A few years back, a local surveying company, Project Control Engineering, found that 80 percent of the homes they surveyed in the Clay Township and Algonac area were out of the flood zone. President John R. Monte said it cost these homeowners more than $200 to document their home’s location outside the flood plain so they could avoid unnecessary flood insurance premiums.

St. Clair County Commissioner Bill Gratopp agrees that Michigan premiums are being spent outside the state. He said he and other officials are “keeping an eye on” what the federal agency is doing at every level, he said. He and Commissioner Geof Donaldson attend the regular FEMA Discovery Meetings to keep informed, he said.

FEMA officials put together an extensive form for community leaders to fill out to help contribute the data they need for the flood zone mapping. Called the “Community discovery coastal data request form,” participants were asked to fill them out to help FEMA in obtaining coastal-specific data for their communities for the Great Lakes Coastal Flood Study.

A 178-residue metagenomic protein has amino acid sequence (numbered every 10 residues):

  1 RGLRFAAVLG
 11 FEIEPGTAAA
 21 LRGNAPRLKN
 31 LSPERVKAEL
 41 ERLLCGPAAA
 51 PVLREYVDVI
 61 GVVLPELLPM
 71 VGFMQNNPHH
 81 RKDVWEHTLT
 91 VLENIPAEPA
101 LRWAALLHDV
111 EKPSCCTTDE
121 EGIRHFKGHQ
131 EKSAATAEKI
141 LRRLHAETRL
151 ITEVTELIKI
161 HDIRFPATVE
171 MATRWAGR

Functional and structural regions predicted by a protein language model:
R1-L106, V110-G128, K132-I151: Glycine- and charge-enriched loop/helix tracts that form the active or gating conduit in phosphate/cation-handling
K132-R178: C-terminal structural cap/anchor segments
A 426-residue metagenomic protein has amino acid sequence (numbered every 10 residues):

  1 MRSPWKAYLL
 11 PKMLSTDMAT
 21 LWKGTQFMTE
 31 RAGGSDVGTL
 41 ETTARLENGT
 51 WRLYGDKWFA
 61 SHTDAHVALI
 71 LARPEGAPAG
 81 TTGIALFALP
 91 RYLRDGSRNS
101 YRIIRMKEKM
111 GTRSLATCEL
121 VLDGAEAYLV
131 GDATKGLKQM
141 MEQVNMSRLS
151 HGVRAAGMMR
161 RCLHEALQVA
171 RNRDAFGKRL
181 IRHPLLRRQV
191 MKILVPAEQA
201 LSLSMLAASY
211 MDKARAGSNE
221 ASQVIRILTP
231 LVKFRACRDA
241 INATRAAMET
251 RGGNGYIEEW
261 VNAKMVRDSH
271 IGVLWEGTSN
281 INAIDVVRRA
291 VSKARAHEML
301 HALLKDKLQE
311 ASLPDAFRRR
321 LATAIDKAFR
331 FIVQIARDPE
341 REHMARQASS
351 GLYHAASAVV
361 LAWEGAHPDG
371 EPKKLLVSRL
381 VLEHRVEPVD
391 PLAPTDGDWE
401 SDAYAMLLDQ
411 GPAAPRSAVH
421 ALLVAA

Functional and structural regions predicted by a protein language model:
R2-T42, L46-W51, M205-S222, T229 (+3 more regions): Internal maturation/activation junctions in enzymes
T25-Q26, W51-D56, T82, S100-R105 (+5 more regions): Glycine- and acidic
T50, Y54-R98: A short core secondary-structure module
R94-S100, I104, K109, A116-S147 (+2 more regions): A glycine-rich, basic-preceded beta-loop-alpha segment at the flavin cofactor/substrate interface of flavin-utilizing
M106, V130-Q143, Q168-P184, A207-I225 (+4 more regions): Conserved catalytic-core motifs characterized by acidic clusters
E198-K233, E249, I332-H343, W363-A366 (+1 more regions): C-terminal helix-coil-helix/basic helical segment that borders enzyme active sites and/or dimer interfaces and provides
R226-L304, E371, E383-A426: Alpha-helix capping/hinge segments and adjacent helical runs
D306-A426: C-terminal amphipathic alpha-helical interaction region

The introduction on the form read: “It will provide important information to help FEMA understand coastal flood risk issues in your community and to work with you in increasing your community’s resilience to coastal flooding through implementation of the Risk MAP program.”

FEMA requested detailed information, like base map data that included topography, building footprints, parcel data and tax assessor’s data. The discovery form also requested information on coastal data, historical flood data and risk assessment, flood mitigation information and community plans and projects.

The form was also used to prepare participants for the Discovery Meetings scheduled for St. Clair County.

“This discussion will allow us to better identify local coastal flood hazard needs and subsequent Risk MAP regulatory and non-regulatory products and datasets that can be delivered during the Risk MAP project,” the data request form stated.

Contact Jeri Packer at (586) 716-8100, ext 302; or on Twitter @JeriPacker.